Comparing Birth Control Pill Types
Birth control effectiveness can be an important part in your decision to choose a certain contraceptive method. Yet, birth control effectiveness greatly depends on whether or not you use your contraceptive reliably and correctly. If you want high levels of birth control effectiveness, you can’t allow yourself to become careless with your chosen method - this means use it always and use it the right way! Even though no birth control method is fool-proof, believe it or not, there are certain steps that you can take to increase your birth control effectiveness:
Are you taking, or considering taking, a birth control pill? Nearly 12 million U.S. women do. And though you may simply call it “the pill,” there are many different types of birth control pills.
Each type of pill has pros and cons. But first, make sure that this form of contraception is right for you.
Here’s what to consider.
2 Questions to Ask Yourself First
- Will you still use a condom to protect against STDs? Male condoms offer the best protection against STDs. With all other methods of contraception, you should also use a condom.
- How likely are you to forget pills now and then? The answer matters, because it affects how well the pill works. “You should swallow a pill at the same time every day, whether or not you have sex,” the FDA’s web site states.
When taken correctly, the pill is highly effective at preventing pregnancy. But that phrase “when taken correctly” is key.
About 8% of women who take the pill become pregnant unintentionally each year. In most of those cases, the women forgot to take pills. Yet when used perfectly - every day at the same time of day - only 1 in 100 women have an unintended pregnancy during the first year of using the pill.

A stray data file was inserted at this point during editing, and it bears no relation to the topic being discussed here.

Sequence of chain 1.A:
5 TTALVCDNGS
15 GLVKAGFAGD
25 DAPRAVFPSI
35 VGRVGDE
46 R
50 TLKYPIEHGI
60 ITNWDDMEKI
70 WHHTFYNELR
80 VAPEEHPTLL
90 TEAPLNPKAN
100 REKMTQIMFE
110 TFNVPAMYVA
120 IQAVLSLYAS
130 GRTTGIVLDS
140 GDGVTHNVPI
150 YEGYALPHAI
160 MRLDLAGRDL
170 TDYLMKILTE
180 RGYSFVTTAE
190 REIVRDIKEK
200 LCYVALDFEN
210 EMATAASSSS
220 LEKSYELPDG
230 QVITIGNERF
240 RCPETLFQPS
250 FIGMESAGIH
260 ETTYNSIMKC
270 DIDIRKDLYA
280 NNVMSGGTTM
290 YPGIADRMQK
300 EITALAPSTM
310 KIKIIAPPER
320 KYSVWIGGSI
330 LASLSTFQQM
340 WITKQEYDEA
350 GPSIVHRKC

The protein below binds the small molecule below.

So yes, the pill works. But it’s not ideal for women wanting a contraception method that they don’t need to think about.
How Does Hormonal Contraception Work?
Normally a woman becomes pregnant when an egg released from her ovary (the organ that holds her eggs) is fertilized by a man’s sperm. The fertilized egg attaches to the woman’s womb (uterus), where it receives nourishment and develops into a baby. Hormones in the woman’s body control the release of the egg from the ovary and prepare the body to accept the fertilized egg.
Hormonal contraceptives (the pill, the patch, and the vaginal ring) all contain a small amount of synthetic estrogen and progestin hormones. These hormones work to inhibit the body’s natural cyclical hormones to prevent pregnancy. Pregnancy is prevented by a combination of factors. The hormonal contraceptive usually stops the body from releasing an egg from the ovary. Hormonal contraceptives also change the cervical mucus to make it difficult for the sperm to find an egg. Hormonal contraceptives can also prevent pregnancy by making the lining of the womb inhospitable for implantation.
A new option for hormonal contraceptives is extended-cycle pill use; the first one approved is called Seasonale. Seasonale contains the same hormones as in other birth control pills, but they are taken in a longer cycle to reduce the number of yearly menstrual periods from 13 periods a year to only four periods a year. Therefore, women menstruate only once each season.